Dorothy Ann Webb’s

Mississippi Mud Pie

Yield 6-8 servings
3 ratings

From Craig Claiborne with Pierre Franey, from The New York Times, 1981

A short while ago we were asked if there was such a thing as a mud pie, and we offered a vague definition from a book that spoke of a creation from Mississippi: a chocolate-cookie crust filled with chocolate or coffee-brandy ice cream. To our enormous surprise, the printed question and answer elicited scores of recipes from all over the nation, not only for Mississippi mud pies but for mud cakes as well. Both of them, as readers warned us, are sinfully rich.

The Mississippi pie, with its dominant, emphatic chocolate flavor, may be served lukewarm with a scoop of vanilla ice cream on top. If allowed to cool, the filling becomes almost like a fine chocolate candy. The mud-pie recipe below is that of Dorothy Ann Webb, a native Mississippian.

Our version of the Mississippi cake, a cocoa-and-nut creation with a baked marshmallow topping and a cocoa-and-pecan icing, is the result of blending many recipes received from readers.


  • Pastry for a 9-inch pie (see recipe)
  • 8 tablespoons (1 stick) butter
  • 3 ounces (squares) unsweetened chocolate
  • 3 eggs
  • 3 tablespoons Karo light corn syrup
  • 1-1/2 cups sugar
  • 1 teaspoon pure vanilla extract
  • Vanilla ice cream (optional)

For the 9-inch Pie Crust:

  • 1-1/2 cups flour
  • 1 teaspoon sugar
  • 6 tablespoons cold butter
  • 3 to 4 tablespoons ice water


  1. Preheat oven to 350 degrees.
  2. Line a 9-inch pie tin with pastry.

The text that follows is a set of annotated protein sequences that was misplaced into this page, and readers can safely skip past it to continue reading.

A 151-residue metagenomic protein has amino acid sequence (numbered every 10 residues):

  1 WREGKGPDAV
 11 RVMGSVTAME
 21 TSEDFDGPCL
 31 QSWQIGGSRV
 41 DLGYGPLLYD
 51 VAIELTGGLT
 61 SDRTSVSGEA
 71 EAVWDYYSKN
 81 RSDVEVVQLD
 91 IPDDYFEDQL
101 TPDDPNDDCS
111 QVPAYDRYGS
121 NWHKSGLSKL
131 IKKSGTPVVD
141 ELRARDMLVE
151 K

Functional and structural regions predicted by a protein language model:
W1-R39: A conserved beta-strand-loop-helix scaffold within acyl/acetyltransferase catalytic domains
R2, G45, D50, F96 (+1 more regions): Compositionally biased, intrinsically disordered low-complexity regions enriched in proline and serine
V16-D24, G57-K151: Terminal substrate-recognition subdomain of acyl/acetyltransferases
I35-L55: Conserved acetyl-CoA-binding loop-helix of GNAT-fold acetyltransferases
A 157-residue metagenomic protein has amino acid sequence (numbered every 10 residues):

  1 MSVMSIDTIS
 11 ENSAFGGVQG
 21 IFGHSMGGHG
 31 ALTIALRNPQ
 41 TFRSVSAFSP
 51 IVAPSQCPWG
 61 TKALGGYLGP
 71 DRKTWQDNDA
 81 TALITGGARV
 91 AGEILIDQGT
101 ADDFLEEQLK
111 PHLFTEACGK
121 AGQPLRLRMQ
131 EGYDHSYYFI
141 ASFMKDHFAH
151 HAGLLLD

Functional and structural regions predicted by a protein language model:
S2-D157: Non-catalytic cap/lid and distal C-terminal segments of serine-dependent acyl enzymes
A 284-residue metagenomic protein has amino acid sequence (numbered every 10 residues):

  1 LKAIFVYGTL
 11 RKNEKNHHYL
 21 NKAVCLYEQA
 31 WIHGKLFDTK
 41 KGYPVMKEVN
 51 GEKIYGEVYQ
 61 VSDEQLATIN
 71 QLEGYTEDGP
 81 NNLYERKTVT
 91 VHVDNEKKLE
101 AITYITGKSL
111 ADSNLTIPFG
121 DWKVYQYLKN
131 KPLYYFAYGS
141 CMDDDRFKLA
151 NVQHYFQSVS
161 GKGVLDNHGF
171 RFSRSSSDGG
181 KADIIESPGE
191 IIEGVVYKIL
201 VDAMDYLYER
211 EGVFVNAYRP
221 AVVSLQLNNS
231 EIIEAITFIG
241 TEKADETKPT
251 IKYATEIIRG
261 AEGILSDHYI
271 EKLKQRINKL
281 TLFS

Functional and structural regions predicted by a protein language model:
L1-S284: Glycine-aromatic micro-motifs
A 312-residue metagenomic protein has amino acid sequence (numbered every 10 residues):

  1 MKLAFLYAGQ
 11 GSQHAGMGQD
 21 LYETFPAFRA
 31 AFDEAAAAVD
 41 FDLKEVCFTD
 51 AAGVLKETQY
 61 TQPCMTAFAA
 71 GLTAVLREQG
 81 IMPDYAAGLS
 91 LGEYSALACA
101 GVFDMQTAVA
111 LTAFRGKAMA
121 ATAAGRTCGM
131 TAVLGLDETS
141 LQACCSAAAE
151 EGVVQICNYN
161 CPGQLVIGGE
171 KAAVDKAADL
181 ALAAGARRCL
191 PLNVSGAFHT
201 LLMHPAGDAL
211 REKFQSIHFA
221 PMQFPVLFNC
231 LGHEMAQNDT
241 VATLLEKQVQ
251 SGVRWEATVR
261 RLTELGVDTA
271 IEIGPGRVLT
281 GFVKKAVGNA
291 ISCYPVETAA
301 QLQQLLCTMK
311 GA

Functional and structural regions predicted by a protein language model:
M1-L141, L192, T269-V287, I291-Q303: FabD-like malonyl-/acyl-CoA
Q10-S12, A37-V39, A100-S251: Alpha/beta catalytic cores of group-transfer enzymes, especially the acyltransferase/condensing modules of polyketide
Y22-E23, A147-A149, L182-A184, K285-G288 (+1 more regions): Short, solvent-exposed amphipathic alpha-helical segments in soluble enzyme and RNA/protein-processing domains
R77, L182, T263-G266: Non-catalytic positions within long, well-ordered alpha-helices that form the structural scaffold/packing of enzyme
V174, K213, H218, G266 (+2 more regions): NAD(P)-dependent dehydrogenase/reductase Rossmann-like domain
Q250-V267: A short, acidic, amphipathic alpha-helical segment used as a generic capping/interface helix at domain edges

3. Combine the butter and chocolate in a saucepan. Heat gently, stirring often, until melted and blended.
  4. Beat the eggs until light and frothy. Stir in the syrup, sugar and vanilla. Pour in the chocolate mixture, stirring.
  5. Pour the filling into the prepared pie tin.
  6. Place in the oven and bake 35 to 40 minutes or until the top is slightly crunchy and the filling is set. Do not overcook. The filling should remain soft inside. This is best served warm with a spoonful of vanilla ice cream on top, but it is excellent served at room temperature or cold.

For the 9-inch Pie Crust:

  1. Put the flour and sugar into a food processor. Cut the butter into small bits and add to the food processor.
  2. Start processing and gradually add the water. Add only enough water until the dough comes away from the sides of the bowl.
  3. Note: If a food processor is not available, place the flour and sugar in a mixing bowl. Add the butter cut into small bits. Cut it in with two knives or a pastry blender until mixture looks like coarse oatmeal. Add the water, stirring quickly with a fork.